Wednesday, July 15, 2015
When the Drug Enforcement Administration (DEA) announced last September that they would no longer be hosting the National Prescription Drug Take-Back Days, some communities were left wondering how they would be able to keep collecting unused medications for proper disposal. Those communities can now breathe a big sigh of relief. The DEA recently announced that they are going to reinstate the National Prescription Drug Take-back Days.
The next National Prescription Drug Take-Back Day will be held on Saturday, September 26, 2015. Police departments around the country will be working with local organizations to host the event from 10:00a.m. to 2:00p.m. They will accept controlled, non-controlled, and over the counter medications. Small quantities of liquids will be accepted, but not sharps or needles. As in the past, this event is for households only—medications from businesses such as hospitals, doctor's offices or veterinarian offices are not allowed. Once the date gets closer, the DEA will post the locations of the collection sites.
The goal of the program is to reduce drug diversion, but it also helps to limit the impacts of pharmaceuticals in the environment. The DEA has been successful in working towards this goal over the past five years—collecting more than 4.8 millions pounds of unwanted medicine with the assistance of its community partners. Communities that wish to participate in the 10th event to be held this fall will need to have their local law enforcement office register with the DEA. The DEA contact person is Sandra Kitchen and she can be reached at (314) 538-4861 or email@example.com.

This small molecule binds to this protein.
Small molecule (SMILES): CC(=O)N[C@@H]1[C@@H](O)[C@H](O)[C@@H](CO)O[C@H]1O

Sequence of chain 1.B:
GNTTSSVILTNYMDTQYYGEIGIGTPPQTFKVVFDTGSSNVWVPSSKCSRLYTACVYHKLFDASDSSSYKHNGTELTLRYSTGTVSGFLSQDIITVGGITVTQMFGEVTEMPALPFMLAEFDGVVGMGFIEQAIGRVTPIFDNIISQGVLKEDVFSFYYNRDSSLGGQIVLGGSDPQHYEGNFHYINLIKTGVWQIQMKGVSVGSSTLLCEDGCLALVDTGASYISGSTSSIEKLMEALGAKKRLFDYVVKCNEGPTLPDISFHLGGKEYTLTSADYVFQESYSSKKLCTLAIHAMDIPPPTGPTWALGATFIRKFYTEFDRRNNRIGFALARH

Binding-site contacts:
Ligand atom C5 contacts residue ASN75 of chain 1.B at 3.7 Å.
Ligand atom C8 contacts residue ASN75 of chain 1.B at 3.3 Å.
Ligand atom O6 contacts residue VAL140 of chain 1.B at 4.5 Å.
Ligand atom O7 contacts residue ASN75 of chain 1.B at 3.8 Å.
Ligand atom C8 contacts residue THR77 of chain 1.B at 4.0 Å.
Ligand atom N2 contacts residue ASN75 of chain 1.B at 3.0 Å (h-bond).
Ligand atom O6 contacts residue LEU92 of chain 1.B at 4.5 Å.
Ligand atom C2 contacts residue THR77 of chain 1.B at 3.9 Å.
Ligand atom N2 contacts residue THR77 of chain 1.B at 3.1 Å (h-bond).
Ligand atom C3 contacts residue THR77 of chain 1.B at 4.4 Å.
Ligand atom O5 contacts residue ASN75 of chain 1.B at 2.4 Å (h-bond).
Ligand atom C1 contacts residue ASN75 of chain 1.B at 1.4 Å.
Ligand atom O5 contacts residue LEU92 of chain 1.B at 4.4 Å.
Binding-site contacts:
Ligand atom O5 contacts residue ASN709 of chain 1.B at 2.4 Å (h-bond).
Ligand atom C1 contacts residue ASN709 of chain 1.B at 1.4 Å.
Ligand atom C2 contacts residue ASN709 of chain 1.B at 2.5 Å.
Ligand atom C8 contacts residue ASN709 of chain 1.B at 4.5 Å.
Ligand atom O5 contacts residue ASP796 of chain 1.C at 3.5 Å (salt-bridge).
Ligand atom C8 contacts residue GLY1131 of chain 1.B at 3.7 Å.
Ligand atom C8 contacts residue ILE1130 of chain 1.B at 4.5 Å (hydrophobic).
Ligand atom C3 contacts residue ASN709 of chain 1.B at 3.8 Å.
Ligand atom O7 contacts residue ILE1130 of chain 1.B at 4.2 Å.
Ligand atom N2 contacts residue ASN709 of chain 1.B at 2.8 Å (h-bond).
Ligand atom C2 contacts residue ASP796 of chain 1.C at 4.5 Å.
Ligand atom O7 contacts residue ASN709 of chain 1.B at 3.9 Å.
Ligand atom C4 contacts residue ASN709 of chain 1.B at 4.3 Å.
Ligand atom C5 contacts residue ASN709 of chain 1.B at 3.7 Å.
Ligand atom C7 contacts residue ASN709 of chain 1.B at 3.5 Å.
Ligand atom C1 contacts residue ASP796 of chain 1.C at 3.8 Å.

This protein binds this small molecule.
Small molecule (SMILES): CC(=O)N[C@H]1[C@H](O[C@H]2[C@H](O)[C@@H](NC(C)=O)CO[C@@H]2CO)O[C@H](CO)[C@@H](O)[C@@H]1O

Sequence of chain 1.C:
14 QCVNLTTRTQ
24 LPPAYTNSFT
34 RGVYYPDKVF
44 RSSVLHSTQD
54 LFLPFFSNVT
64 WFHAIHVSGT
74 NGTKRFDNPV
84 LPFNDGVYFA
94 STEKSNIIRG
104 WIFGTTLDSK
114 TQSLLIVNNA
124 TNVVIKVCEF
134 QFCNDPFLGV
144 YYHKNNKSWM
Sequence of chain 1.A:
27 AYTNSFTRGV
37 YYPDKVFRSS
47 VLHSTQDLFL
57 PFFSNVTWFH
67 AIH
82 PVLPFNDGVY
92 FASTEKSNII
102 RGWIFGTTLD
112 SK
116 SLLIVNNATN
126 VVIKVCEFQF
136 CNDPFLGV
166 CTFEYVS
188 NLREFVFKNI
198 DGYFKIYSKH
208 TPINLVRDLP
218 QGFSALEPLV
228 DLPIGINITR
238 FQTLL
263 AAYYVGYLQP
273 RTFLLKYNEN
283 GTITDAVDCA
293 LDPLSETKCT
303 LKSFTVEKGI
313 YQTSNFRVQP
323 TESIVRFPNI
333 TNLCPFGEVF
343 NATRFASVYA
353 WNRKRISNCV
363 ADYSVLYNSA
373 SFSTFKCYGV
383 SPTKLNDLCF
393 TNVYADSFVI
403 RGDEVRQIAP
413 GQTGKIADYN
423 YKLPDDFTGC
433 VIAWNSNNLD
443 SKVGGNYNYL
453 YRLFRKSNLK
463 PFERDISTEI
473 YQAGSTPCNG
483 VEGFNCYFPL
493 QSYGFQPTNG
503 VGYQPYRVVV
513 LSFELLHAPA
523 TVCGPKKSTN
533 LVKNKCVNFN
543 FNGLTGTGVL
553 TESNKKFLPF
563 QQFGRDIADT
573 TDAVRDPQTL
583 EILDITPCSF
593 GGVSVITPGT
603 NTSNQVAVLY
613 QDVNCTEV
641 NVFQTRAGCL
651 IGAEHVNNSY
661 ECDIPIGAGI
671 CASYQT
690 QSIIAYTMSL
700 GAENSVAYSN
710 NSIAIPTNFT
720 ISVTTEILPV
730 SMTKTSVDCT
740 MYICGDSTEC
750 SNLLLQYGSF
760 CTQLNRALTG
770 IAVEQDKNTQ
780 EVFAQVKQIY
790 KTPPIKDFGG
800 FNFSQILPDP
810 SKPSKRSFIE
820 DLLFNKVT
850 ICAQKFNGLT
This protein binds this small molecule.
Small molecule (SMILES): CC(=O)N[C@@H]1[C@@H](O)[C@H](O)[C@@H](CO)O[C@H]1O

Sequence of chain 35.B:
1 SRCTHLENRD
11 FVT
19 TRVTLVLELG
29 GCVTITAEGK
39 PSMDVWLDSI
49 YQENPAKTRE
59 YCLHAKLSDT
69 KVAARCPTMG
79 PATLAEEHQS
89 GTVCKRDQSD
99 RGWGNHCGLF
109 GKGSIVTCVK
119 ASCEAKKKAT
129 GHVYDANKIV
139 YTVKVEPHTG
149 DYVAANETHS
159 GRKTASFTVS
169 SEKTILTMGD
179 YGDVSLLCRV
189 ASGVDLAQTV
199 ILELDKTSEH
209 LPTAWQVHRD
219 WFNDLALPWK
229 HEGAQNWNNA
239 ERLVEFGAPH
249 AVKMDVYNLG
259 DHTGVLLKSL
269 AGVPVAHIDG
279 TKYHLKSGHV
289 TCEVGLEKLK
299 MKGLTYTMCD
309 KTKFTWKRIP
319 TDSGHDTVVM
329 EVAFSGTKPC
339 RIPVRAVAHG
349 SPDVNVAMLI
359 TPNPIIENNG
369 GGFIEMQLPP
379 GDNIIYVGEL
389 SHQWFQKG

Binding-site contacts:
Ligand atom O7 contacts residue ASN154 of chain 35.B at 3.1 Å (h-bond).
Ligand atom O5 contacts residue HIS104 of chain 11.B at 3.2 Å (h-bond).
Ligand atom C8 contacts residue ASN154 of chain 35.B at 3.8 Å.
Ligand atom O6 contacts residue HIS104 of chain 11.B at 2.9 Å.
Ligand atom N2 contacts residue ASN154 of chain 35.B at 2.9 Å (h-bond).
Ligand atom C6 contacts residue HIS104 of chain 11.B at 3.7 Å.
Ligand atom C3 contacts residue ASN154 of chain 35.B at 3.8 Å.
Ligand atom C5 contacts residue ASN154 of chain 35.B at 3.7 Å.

Illinois-Indiana Sea Grant (IISG) has been helping communities set up medicine take-back programs for more than nine years. While the DEA Take-Back Days are a great resource for communities, there are other options available as well. For example, there are law enforcement-based programs such as the P2D2 program, pharmacy-based programs such as the Yellow Jug Old Drugs program, and for-profit programs such as Sharps Compliance, Inc., which offers the MEDSAFE® program and the mail-back envelop program Takeaway Medication Recovery SystemTM. There are other companies that provide these services as well. When it comes to medicine take-back programs, it isn't as easy as one size fits all. Communities in Illinois and Indiana that are looking to start new medicine take-back programs and trying to understand what their options are can contact Laura Kammin at 217-333-1115 or firstname.lastname@example.org for assistance in getting started.
Image courtesy of DEA.